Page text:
What use of "soft power" or any other strategy would transform Egypt into a society where respect for human equality and the inalienable natural rights of all is the dominant opinion? Is it possible that if George Washington had been in office he would have been able to formulate a policy that would make the Egyptian people elect a Democrat like Jefferson or a Republican like Coolidge rather than the Muslim Brotherhood's Morsi? Of course it doesn't seem as if there is an Egyptian Jefferson or Coolidge to elect in the first place. How soft power is going to rectify this situation is a mystery. The use of abstract jargon like "soft power" is an indication that no cogent, concrete thought is to be found in the vicinity.
Romney also says that it is urgent that a "coherent policy of supporting our partners in the Middle East" is necessary. By "partners" he means governments and individuals that "share our values." The example he provides is Israel. I cannot imagine that Romney could name another partner in the region that shares our values. Who would it be--"allies" such as Saudi Arabia, Libya, or Iraq?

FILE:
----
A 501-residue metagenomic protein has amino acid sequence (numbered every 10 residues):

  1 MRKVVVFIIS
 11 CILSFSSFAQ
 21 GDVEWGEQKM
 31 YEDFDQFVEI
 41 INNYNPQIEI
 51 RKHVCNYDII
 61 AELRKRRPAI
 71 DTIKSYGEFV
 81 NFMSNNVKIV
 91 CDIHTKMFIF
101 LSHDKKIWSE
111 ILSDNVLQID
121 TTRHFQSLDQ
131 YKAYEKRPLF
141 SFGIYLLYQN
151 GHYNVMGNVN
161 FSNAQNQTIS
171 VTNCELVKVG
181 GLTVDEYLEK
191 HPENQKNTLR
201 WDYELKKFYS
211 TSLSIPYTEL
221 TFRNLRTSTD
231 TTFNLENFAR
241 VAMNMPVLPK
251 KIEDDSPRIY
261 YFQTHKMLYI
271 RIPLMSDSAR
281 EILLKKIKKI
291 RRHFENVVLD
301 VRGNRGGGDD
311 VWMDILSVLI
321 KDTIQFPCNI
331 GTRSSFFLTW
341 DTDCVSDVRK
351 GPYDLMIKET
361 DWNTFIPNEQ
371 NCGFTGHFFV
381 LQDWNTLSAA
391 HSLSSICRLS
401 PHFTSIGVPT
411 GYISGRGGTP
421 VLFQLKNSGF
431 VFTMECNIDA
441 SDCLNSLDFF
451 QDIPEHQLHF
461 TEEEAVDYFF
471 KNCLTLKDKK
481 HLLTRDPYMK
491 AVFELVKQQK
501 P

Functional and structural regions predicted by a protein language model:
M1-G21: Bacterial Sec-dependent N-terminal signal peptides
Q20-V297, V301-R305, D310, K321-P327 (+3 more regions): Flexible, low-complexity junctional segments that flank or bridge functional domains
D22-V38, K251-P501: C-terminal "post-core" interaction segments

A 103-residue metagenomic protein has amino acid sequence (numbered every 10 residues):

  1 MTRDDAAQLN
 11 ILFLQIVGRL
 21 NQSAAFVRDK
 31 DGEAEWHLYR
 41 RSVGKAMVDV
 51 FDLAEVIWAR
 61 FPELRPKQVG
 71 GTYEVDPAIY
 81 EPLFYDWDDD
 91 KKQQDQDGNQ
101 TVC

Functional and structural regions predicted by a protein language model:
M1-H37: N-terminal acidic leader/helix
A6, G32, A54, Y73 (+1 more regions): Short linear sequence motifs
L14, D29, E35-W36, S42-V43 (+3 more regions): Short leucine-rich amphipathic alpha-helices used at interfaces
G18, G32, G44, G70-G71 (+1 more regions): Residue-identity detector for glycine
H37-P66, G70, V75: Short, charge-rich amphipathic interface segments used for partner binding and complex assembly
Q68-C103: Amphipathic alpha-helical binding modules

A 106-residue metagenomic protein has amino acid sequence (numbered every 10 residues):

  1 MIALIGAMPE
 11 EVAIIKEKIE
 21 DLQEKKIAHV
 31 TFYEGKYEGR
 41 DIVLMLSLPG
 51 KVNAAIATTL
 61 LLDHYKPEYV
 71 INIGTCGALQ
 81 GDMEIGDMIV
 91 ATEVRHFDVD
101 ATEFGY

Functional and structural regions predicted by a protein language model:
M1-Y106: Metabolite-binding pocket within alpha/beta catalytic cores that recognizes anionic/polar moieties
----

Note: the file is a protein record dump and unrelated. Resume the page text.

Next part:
Common sense does show that Israel is the only country in the region that shares our values. Israel is our ally. It is the only decently governed country in the area; this is especially evident when we contrast Israel with American installed or encouraged regimes in Libya, Egypt, Iraq, and Afghanistan. But Romney's criticism of Obama and his understanding of what our political relations with Israel should be are nonsensical. Obama is criticized for placing "daylight" between America and Israel; Romney says there should be "no daylight between the United States and Israel."
We can understand Romney to mean that there should be "no daylight" between America and Israel concerning Iran rather than cynically supposing that he means there should be unanimity between the two nations on all issues pertaining to the Middle East. But this position is still unclear and unreasonable. Does Romney mean that the United States and Israel should always agree in public? If there should be a difference of opinion in private, should America always follow Israel, or should Israel always follow America? Is it obvious that there is no possibility of a reasonable, good faith difference between the interests of the United States and Israel relating to Iran under any circumstances? Could "no daylight" mean that America expects Israel to do what the current American administration thinks best?